Forza 2: racing game for the X-Box that builds additional value with web-based stats and an interface into the in-game auction house that allows you to research designs and track (tho not yet make) bids.

Nintendo WiFi: driving traffic to a web portal with stats and content for even the simplest games, showing things as simple as “Last 20 players” and “Day vs. Night usage” to generate traffic and retention.  Mini-Mario 2 has user-created levels that can be uploaded and downloaded, and catalogued via the web portal, creating further value.

EQ2Players.com: highlighted as an example, along with WoW Armory, of how MMOs are extending game involvement (if not play) beyond the dedicated client.

WoW MySpace: an example of leveraging other social networking tools to generate greater player interest and interaction beyond/outside the dedicated client.

This was a really good presentation that really engaged my interest in additional ways to extend involvement in games beyond the “play session”, a phenomenon I first noted in pen-and-paper and have always felt had amazing value.  I was really gald to see someone take the concept and give it some emphasis.  The session was very well attended, as well, so I have high hopes we will see even more of this type of thing moving forward.

Session 4: Back to Geeksville

I am a database guy at heart.  I love just playing with data… I can query usage stats on a system all day long, searching for patterns and just generally entertaining myself with row upon row of numbers.  So, of course, when I saw a session named “The Latest Learning-Database Solutions”, I just had to sit in on it.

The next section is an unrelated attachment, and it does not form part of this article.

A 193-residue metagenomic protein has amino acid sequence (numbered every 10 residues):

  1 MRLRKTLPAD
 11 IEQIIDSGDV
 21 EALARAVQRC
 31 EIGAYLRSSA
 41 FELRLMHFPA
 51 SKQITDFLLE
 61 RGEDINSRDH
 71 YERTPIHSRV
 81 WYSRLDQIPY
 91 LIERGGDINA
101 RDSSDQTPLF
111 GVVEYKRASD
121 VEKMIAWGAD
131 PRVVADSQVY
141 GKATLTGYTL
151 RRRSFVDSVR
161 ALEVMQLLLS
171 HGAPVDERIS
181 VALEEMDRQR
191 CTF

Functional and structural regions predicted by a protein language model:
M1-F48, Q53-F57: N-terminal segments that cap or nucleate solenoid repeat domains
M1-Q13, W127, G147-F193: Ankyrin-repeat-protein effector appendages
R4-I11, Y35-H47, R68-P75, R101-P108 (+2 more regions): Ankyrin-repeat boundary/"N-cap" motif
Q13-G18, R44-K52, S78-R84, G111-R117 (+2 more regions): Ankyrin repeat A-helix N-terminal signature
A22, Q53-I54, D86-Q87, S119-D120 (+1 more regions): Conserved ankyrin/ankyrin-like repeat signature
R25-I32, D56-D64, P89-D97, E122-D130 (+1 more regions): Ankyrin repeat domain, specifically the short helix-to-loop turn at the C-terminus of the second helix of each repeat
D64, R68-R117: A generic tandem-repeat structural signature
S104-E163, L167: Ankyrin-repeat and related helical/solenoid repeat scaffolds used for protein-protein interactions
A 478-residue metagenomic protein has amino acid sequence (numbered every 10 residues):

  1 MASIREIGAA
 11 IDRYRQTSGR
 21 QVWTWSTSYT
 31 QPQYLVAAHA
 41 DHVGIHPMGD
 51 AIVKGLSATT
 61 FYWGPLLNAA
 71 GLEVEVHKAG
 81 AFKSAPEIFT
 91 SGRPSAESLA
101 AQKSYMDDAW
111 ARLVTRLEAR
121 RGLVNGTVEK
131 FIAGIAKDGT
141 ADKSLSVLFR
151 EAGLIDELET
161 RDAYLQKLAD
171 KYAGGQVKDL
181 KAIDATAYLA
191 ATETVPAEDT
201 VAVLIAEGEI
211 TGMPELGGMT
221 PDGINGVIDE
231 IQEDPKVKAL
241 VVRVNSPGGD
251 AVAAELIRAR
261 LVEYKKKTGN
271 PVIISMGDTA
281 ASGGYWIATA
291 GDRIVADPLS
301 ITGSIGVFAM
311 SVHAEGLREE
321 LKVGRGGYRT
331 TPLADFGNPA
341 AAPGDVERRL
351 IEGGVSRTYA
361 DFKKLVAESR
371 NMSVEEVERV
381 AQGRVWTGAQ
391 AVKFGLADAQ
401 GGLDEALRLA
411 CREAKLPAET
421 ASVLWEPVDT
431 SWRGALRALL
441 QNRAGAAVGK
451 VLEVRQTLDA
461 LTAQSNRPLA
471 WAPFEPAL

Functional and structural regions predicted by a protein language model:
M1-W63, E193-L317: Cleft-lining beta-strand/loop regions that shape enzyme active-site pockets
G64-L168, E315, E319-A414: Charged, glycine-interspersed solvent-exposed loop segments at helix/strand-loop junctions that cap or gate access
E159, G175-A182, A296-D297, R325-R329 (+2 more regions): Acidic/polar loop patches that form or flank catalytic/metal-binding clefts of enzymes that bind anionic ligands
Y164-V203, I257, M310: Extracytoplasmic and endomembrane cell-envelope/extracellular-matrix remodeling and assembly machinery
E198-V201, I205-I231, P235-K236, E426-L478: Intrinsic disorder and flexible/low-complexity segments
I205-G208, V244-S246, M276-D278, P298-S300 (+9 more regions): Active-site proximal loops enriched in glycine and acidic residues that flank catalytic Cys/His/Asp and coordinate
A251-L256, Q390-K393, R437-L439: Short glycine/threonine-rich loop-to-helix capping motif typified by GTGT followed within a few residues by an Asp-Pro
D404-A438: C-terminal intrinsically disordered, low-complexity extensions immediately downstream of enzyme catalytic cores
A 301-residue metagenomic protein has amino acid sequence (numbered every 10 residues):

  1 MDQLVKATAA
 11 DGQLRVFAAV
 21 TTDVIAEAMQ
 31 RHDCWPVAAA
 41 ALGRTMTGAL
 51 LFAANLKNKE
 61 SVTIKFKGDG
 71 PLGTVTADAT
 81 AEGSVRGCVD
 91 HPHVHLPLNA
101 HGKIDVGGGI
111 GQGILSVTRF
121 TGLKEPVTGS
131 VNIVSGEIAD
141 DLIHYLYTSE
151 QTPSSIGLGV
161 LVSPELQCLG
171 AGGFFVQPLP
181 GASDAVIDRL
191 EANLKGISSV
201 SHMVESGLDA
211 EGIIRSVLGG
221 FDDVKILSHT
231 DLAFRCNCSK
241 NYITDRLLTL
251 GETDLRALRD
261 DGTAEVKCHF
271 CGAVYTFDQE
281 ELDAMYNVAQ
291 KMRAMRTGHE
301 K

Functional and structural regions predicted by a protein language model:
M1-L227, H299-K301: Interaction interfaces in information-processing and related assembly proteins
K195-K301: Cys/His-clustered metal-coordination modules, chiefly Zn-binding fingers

A really good session, actually.  There were three presenters: Rafhael Cedeno of Multiverse, Jay Lee of Trion World Network (an MMO company I had never heard of before… they’ve got something in the pipeline, need to track down what), and Doug Mellencamp of Bioware.  Each gave a brief synopsis of how they are approaching the problem of handling the massive data storage issues of MMOs with existing data storage concepts.

The takeaways in brief were: there is no one size fits all solution; having a caching layer is almost always a good idea; component-based development is starting to become a popular alternative to the more typical OOP paradigm, which has an impact on data handling strategies; use every trick you’ve got in your trick bag to fine tune your schema, both before and after launch, because it will matter. 

The most surprising thing of all for me was how little of this was really “new” to me: I’ve done systems in IVR that were data-driven with a level of abstraction similar to what Mr. Mellencamp presented as a potential component-based schema, for example.  The reassuring part was that there was little really new info… but a lot of good tips and tricks also slipped in during the presentation that were very illuminating as well.  All-in-all, I was really happy I made it to this one.


Well, that’s it for today.  I crawled back to the hotel and holed up in the room, checking the old email, typing up this post, and just generally relaxing.  I feel a little bad that I’m not out at the various social events, but those have never been my forte… I’ll leave those events for Brent and Cuppy and others far more suited to describe as they see fit.  Hopefully I’ll be able to give a similar overview of the next two days as well, and that people can get at least some small sense of the conference as a result.  Until tomorrow…